Included on many classic offerings from Warner Bros., “Warner Night at the Movies” gives 21st century audiences the experience of watching a film in a 1940s movie theater. First, the trailer for Bette Davis’ Now, Voyager plays, followed by an authentic newsreel, a short documentary on the “Vaudeville Days,” then three Merrie Melodies cartoons (“The Bird Came C.O.D.,” “The Squawkin' Hawk” and “The Dover Boys at Pimento University or The Rivals of Roquefort Hall”) that should evoke a sense of nostalgia in those over 30 who recall waking up on a Saturday morning to their rousing orchestral theme. Finally, Casablanca begins.

Could anyone ever know the great Humphrey Bogart better than his family? In “Great Performances: Bacall on Bogart,” frequent costar (and widow) Bacall takes viewers on a tour of the softer side of the hard-boiled image (for instance, that his first brush with fame wasn’t onstage but in print, drawn by his mother, Maud Humphrey, a commercial illustrator, as the face of Mellins Baby Food). Son Stephen Bogart and Bergman’s daughter, Pia Lindström, then offer their perspectives in “As Time Goes By: The Children Remember.”

“You Must Remember This: A Tribute to Casablanca,” narrated by Bacall, was produced in 1992 and, essentially, is the CliffsNotes version of all the preceding special features. Illustrated with clips from the film and featuring interviews of scholarly types on high stools, the tribute seems more instructional than entertaining.

DVD releases typically include deleted scenes and outtakes, but these are special because, while the film exists, the audio tracks have been lost. The two deleted scenes feature subtitles drawn from the shooting script, where the outtakes are pretty much left to the viewer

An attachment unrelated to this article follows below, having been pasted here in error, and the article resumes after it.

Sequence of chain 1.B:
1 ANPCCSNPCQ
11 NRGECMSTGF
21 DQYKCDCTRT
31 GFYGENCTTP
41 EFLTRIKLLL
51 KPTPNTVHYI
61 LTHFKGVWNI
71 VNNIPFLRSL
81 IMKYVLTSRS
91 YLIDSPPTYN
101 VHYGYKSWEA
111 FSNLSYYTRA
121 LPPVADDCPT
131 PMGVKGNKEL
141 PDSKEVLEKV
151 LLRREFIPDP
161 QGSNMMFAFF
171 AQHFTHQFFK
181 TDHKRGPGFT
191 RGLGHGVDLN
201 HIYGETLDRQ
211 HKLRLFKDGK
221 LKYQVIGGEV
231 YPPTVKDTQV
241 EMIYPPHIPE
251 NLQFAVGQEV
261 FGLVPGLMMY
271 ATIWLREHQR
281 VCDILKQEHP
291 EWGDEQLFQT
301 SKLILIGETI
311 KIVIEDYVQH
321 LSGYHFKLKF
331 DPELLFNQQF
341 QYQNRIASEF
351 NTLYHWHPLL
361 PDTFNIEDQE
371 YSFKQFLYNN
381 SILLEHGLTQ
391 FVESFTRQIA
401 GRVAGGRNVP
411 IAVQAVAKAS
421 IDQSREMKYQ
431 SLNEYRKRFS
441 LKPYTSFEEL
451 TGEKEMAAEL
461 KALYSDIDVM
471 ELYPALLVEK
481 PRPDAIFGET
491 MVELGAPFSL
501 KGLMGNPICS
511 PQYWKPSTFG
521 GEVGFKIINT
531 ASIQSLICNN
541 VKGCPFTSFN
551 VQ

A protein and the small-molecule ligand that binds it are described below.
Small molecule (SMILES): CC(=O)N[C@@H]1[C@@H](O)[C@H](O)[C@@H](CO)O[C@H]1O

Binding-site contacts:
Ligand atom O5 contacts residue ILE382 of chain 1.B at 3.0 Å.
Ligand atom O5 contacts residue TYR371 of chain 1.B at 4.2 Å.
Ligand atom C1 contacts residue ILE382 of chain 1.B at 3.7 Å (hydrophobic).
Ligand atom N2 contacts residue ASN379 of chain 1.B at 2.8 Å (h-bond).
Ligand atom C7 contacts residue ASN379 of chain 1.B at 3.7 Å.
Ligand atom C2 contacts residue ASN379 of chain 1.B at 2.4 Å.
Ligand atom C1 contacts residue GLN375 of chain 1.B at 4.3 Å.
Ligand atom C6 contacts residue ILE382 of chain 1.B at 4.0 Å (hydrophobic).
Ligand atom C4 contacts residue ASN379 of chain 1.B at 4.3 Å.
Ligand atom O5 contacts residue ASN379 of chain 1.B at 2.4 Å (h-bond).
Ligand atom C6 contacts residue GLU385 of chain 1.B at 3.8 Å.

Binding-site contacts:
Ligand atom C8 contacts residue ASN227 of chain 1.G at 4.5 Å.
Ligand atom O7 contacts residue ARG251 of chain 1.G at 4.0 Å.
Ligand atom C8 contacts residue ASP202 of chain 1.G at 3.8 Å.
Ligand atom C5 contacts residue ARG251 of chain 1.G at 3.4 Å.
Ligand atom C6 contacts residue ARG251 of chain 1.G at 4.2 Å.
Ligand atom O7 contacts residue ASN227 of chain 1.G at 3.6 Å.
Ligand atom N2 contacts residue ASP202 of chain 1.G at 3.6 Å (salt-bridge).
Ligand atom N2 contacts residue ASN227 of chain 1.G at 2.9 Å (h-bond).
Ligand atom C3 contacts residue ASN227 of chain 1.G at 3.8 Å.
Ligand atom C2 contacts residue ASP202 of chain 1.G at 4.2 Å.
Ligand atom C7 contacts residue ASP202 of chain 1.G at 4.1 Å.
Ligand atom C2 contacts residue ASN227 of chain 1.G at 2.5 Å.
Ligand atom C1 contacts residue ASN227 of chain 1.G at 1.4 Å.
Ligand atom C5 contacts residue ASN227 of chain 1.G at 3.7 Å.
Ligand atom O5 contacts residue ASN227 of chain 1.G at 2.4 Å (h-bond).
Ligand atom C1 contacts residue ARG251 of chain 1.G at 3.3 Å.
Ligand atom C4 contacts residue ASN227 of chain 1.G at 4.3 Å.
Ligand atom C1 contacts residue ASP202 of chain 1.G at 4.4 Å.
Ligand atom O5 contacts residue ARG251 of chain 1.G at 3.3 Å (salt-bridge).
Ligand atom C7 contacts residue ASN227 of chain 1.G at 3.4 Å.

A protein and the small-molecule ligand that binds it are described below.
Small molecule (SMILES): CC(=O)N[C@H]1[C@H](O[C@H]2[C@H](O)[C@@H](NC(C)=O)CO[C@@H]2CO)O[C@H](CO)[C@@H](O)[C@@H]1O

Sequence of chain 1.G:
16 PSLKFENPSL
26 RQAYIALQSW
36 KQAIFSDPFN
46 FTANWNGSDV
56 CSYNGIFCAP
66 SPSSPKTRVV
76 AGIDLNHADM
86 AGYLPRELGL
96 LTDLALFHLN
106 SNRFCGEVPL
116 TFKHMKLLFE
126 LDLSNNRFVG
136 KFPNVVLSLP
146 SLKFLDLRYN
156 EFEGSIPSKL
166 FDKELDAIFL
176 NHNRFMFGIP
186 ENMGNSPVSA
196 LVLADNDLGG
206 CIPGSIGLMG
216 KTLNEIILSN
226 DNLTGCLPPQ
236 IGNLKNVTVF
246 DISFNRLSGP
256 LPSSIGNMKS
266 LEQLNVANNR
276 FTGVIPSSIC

s imagination.

Also included is Warner Bros. Television’s “Who Holds Tomorrow?,” a sort of prequel based on the characters in Casablanca, featuring Rick and Captain Renault (played by Charles McGraw and Marcel Dailo, respectively), and “Carrotblanca,” a vintage cartoon featuring Bugs Bunny and the WB constellation of characters (Tweety Bird does a great Peter Lorre).

Trailers for the original release and the re-release are also included.

If all the video proves exhausting, there are also a number of purely audio features, including the 1943 Lady Esther Screen Guild Theater and 1947 Vox Pop radio broadcasts (both shortened audio versions of the film) and the scoring sessions.

The second Blu-ray disc is composed of three feature-length documentaries. You Must Remember This: The Warner Bros. Story, narrated by Clint Eastwood, gives a peek behind the screens of one of Hollywood’s most powerful film studios.

The 2008 documentary The Brothers Warner and 1993’s Jack L. Warner: The Last Mogul both discuss the famous family behind the name. The Last Mogul is more revealing than The Brothers Warner, which has a more neutral tone, but both offer fascinating insights into some of Hollywood’s founding fathers.

The final disc is the DVD copy of the movie.

Serious collectors who already own the previous DVD and Blu-ray offerings will only find about 45 minutes of new material on this set, but the extra goodies in the box and the limited nature of the offering make this a must-own for those whose hearts will ever be left on that landing strip in Morocco.

The Casablanca 70th Anniversary 3-Disc Blu-ray + DVD Combo Edition is now available.

Published on LifeInLA.com